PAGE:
FOR THE SECOND TURN: Place the dough so that the 14 inch side runs left to right. (The dough needs 2 more turns; you’ve given it one quarter-turn already.) Making sure the work surface is well floured at all times, roll the dough as you did before into a rectangle 24 to 26 inches long by about 14 inches wide . (When doing the second and third turns, you may find that the dough has cracked a little. That’s natural; it’s a result of the yeast. Don’t worry, just flour the dough and work surface and keep going.) As you did before fold the dough in thirds. Place it on the parchment, mark the paper “2 turns”, cover and refrigerate for at least 2 hours.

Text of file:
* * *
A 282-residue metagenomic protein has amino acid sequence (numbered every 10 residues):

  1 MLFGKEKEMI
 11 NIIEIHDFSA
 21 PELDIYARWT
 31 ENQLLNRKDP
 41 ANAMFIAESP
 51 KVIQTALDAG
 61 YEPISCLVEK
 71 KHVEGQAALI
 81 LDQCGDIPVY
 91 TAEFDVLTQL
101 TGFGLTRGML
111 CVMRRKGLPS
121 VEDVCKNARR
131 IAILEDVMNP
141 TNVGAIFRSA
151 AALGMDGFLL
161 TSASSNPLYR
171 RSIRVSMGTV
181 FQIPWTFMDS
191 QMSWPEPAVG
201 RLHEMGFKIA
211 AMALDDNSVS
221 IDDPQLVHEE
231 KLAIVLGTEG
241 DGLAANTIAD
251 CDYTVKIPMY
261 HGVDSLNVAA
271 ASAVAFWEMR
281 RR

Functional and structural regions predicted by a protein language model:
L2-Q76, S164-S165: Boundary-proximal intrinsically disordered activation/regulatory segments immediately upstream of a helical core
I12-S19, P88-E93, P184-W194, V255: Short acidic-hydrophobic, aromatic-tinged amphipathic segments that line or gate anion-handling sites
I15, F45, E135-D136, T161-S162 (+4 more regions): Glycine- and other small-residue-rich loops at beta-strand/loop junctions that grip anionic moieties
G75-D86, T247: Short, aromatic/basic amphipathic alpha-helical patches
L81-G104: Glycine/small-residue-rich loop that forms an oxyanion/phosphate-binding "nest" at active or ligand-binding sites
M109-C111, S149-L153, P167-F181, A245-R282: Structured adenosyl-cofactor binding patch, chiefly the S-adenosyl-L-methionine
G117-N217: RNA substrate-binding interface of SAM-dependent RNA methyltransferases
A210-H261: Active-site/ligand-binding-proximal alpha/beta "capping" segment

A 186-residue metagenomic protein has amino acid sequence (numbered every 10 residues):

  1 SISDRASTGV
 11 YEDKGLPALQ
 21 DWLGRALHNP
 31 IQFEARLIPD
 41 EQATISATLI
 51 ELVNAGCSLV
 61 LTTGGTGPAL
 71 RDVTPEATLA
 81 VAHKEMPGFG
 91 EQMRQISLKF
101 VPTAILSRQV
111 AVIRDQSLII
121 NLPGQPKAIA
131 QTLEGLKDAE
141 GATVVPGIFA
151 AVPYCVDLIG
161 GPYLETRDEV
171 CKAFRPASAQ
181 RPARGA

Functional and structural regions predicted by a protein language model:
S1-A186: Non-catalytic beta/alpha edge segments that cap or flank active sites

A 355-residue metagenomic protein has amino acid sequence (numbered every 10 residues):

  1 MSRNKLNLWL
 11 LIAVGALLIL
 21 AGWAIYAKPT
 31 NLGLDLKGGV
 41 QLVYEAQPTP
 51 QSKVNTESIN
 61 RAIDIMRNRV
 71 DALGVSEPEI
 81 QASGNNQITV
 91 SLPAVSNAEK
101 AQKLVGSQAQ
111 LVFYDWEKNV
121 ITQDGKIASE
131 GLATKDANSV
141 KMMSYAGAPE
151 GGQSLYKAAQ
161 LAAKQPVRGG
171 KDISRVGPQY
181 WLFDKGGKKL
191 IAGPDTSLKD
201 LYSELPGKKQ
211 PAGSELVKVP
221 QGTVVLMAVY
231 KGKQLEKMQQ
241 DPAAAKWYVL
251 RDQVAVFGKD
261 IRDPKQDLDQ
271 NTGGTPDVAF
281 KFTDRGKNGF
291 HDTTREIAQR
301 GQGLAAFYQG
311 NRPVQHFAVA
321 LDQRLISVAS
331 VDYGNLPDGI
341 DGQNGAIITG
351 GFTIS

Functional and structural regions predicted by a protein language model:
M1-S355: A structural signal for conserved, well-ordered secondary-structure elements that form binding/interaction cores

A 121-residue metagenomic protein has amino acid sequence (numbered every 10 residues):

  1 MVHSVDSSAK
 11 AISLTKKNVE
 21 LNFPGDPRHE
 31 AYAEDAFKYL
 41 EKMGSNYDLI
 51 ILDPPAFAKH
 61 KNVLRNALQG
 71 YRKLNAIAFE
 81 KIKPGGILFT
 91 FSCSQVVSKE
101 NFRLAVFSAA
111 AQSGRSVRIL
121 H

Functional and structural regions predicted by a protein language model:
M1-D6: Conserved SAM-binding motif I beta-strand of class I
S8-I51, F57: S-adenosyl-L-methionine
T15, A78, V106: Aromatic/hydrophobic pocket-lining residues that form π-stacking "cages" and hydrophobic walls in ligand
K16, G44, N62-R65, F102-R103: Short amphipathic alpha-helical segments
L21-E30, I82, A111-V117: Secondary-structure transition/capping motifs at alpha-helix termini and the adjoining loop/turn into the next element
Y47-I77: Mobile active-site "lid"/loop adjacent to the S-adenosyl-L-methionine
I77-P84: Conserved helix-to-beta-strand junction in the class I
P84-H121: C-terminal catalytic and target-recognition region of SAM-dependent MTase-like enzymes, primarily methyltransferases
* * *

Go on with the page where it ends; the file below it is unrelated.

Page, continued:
FOR THE THIRD TURN: Start again with a 14 inch side running from your left side ti your right. Roll the dough into a rectangle 24 to 26 inches long by 14 inches wide. Fold the left and right sides of the dough into the center, leaving a little space in the center, and then fold one side over the other as though you were closing a book. This is the famous double turn, also known as “the wallet”. Chilling the dough: Brush off the flour, wrap the dough in plastic and refrigerate for 2 hours. At this point the dough is ready to be rolled, cut and shaped into croissants.

Storing: The dough can be frozen for up to 1 month. Thaw overnight, still wrapped, in the refrigerator.